“AI will work at its best when we ask it to carry out tasks that we already know how to complete.”

Murillo Piazzi

At initial stages of implementation, AI will work at its best when we ask it to carry out tasks that we already know how to complete. This helps you and other people who might be interacting with the AI to build trust incrementally on the system. Again, we can carry on with the new colleague analogy here. After some time working together, the colleague has gained your trust, but for other people to trust them, you will need to show that they can first give reliable outputs. Once you have managed this, you can venture onto more complex processes – ones that might have less predictable outcomes.

To get reliable results, you will need to evaluate and validate whatever the AI has come up with. You can do this accurately when you ask the AI to perform tasks you are familiar with, as you already know to distinguish a good answer from a bad answer. This validation process can also be used to train and fine-tune the AI.

Using AI to complete tasks that are well-documented in your organisation (e.g. the process is mapped and you know how much time will be spent at each step) can also be a good starting point, as existing methods can be used as a benchmark for measuring AI’s capabilities and improvements over time, as well as whether an AI system is something that is worth it putting your time and effort into.

“Understanding and interpreting the unspoken or implied aspects of nuanced tasks can be challenging for AI.”

Murillo Piazzi

Use in non-nuanced tasks

While AI models are fast, accurate and don’t get fatigued or distracted, they lack common sense, and are not that effective at making ethical and moral judgments. The good news is that humans, generally speaking, have almost the opposite attributes!

AI excels at automating repetitive, rule-based tasks with clear boundaries. For example, it can handle data processing, basic data entry or routine calculations. However, AI models often struggle to understand truly the context and nuances of human language and situations. AI lacks the common-sense reasoning abilities that we have. Understanding and interpreting the unspoken or implied aspects of nuanced tasks can be challenging for it.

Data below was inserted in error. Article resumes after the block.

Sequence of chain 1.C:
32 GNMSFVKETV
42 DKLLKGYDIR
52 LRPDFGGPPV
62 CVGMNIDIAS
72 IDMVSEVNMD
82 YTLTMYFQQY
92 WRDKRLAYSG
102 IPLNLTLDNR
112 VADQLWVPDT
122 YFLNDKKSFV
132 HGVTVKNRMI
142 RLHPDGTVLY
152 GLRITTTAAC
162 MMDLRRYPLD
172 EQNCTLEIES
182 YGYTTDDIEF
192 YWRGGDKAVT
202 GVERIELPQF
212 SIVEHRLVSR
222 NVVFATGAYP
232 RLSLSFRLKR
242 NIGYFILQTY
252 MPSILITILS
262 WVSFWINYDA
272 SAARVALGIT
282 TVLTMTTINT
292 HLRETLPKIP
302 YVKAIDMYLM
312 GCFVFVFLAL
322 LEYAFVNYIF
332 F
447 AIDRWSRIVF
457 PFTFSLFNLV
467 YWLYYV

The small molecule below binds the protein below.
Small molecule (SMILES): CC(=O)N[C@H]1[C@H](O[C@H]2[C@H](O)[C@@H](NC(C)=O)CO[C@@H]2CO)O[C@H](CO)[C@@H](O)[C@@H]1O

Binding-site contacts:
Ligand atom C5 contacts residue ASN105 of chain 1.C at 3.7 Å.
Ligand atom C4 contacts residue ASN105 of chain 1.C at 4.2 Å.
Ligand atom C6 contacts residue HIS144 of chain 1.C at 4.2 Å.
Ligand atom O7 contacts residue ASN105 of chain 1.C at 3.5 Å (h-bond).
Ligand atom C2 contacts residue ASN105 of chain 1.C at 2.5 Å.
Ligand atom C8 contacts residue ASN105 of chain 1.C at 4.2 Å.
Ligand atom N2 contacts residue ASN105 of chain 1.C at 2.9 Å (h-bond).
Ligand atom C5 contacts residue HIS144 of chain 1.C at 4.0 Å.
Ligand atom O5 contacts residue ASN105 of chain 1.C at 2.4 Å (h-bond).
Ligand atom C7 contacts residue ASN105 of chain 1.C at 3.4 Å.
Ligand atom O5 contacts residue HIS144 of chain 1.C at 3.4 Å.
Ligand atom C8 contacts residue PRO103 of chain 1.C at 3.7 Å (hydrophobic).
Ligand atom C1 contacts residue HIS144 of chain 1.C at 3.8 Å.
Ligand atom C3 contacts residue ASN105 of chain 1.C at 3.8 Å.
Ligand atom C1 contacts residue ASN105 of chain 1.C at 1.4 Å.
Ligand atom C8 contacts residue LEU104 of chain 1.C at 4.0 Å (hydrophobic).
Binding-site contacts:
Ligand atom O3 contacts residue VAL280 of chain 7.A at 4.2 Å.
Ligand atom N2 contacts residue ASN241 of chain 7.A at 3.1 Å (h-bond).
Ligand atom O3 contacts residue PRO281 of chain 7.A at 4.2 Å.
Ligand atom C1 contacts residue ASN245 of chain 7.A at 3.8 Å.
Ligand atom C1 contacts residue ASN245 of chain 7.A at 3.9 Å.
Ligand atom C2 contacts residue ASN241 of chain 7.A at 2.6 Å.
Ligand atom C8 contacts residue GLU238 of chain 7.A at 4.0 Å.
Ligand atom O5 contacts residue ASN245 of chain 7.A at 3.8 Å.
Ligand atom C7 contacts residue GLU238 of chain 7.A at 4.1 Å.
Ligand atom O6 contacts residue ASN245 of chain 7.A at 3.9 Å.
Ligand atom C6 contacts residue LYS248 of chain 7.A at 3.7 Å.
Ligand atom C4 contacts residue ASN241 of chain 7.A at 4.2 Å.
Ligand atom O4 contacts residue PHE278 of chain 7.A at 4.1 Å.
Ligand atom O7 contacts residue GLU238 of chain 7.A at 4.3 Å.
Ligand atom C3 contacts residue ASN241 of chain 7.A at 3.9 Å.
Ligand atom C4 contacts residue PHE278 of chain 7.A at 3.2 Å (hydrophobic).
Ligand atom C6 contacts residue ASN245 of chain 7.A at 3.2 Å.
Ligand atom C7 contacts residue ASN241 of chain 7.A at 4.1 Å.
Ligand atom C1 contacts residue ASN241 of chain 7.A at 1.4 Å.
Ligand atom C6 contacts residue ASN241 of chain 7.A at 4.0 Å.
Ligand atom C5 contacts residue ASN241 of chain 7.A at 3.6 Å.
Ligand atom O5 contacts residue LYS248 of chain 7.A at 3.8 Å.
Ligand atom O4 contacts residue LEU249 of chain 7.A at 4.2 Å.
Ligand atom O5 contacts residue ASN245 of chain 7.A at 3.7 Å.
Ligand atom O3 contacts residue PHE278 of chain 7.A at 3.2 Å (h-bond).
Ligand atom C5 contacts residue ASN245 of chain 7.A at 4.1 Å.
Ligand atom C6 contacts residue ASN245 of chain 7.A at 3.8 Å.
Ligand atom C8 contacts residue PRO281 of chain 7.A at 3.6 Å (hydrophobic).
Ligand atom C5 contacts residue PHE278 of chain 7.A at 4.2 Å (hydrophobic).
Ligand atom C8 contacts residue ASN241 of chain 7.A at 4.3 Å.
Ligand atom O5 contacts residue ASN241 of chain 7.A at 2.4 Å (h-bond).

However, AI systems are less prone to errors in non-nuanced tasks because they are machines and don’t get tired or lose focus. This leads to higher accuracy and consistency in tasks like data validation or quality control. By assigning non-nuanced tasks to AI, organisations can optimise resource allocation. Human employees can focus on tasks that require critical thinking, creativity, empathy and nuanced decision-making – areas where AI often falls short.

Augmented not artificial

All these points might appear obvious when listed like this, but it can be helpful to go through them when we are trying to use AI to complete a task. Perhaps due to the hype around AI and the good first impression that we have when we interact with tools like ChatGPT, people tend to have high expectations about what can be achieved with these tools.

However, the fact is that in its current format and with its current capabilities, AI is a tool that still requires some user skills to be employed effectively. That is why perhaps we should be less inclined to think of it as an artificial intelligence, and more inclined to consider AI an extension of what we can do and achieve: an augmented intelligence.